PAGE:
Science and faith collide in this intense and immediate play in which anything not grounded in a provable reality is outlawed. The dystopian interrogation drama from Bag of Beard Theatre will draw comparisons to the likes of 1984 and A Clockwork Orange – eagerly embraced and referenced in the script and Charles Flint’s gritty video design – but stands as a bleak post-truth tale in its own right, examining just what little remains when imagination is stripped away.
As we enter the Network Theatre, we see Sethian (Anthony Cozens) rocking back and forth, trapped in a box with light beams as its perimeters. Everything looks clean and clinical – even more so when we learn he’s been held captive by a shadowy organisation known as The Complex, and questioned by one of its members, a Nurse (Sasha Clarke). If being suddenly confronted by a distraught Sethian wasn’t enough, the dialogue is constantly delivered with this bewildering urgency, one which stands in pretty stark contrast to the way in which the audience is drip-fed information about what exactly is going on here.
Part of the play’s intrigue comes in figuring it out, so I’ll be light on details here, but in transitioning between a grimy ‘then’ and the burning ‘now’, we come to understand Sethian had a close relationship with a religious philosopher and book collector named Sophia (AK Golding), dabbling in a faith which Nurse wants to find out more about, because it violates four rules policing the present set by The Complex. It’s particularly curious that the two female characters are the only ones in possession of the single microphone – or the ‘power’ – available on stage, meaning Sethian is often passed between two narratives, until it breaks him. Cozens gives an electric performance as a mind under strain.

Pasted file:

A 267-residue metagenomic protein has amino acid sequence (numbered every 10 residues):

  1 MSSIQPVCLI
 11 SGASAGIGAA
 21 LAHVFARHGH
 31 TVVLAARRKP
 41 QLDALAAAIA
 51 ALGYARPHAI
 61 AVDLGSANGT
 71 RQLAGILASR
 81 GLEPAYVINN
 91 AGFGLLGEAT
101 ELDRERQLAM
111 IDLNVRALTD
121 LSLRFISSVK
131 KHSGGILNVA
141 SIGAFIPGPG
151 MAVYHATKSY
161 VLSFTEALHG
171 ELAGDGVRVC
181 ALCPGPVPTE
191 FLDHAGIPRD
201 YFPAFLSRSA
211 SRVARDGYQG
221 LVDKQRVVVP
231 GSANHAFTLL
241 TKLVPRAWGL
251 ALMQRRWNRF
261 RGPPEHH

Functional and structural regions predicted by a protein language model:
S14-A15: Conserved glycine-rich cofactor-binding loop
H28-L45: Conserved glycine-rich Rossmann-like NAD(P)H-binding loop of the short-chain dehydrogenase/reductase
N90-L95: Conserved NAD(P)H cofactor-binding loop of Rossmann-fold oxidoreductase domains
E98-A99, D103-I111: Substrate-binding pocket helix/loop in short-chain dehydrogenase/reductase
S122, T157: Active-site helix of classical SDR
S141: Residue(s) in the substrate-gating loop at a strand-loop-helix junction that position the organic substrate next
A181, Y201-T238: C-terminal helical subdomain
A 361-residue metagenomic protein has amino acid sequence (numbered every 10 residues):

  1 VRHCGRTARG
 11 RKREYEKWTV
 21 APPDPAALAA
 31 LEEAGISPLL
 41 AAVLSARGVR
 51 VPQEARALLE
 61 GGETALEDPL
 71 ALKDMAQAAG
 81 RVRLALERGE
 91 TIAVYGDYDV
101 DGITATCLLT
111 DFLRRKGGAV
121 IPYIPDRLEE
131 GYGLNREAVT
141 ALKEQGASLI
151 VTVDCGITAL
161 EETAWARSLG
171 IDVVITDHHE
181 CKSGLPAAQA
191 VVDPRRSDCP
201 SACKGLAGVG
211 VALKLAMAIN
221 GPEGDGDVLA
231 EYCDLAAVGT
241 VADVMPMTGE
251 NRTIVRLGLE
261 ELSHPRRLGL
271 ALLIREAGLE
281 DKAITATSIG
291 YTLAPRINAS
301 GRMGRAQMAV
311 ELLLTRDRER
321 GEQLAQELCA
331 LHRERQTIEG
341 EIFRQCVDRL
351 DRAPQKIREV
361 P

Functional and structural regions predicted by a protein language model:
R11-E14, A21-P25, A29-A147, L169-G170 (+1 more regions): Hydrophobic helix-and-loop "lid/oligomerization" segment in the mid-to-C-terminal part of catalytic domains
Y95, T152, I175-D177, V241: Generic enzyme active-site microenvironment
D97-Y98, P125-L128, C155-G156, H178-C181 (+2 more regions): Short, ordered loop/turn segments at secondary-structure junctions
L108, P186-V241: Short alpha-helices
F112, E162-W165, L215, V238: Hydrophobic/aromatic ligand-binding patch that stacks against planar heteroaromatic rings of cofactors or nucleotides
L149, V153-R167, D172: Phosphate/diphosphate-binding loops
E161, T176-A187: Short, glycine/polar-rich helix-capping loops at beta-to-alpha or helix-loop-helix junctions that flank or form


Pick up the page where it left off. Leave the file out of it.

In fact, the jumping between Then and Now speaks to a wider, exciting idea tapped into in Alexander Knott, James Demaine and Ryan Hutton’s script: that if we are to constrain the world around us into the provable reality, then we must abandon the past and the future, which concern themselves with memory and ambition. To take this one step further, it’s perhaps why the edges of Sethian’s cell are lit up, and why a box at the back of the stage – which the Nurse places several objects into throughout the play – emits a beam of light when opened. Does fact only extend to what we experience in the here and now, right in front of us, if we have to exclude everything else?
In wading into the religion versus science debate, The Messiah Complex – despite what the name might suggest – doesn’t pick a side, and is instead highly critical of both arguments or metanarratives, not afraid to bring up the more controversial ideas and dive into darker themes (such as infanticide). Why does religion play such a big part in many conflicts? Is science, with its investigation into hypotheticals, not a practice of faith in itself?
These big ideas and more are embedded in this quietly ethereal thriller, and there for the audience to unpack and indulge themselves in – if they choose to, of course.
The Messiah Complex is now playing at VAULT Festival until 19 March.
Production Images: Bag of Beard Theatre.
Disclaimer: I was invited to watch ‘The Messiah Complex’ for free in exchange for a review of the performance as a member of the press. I did not receive payment for this article and all opinions stated above are honest and my own.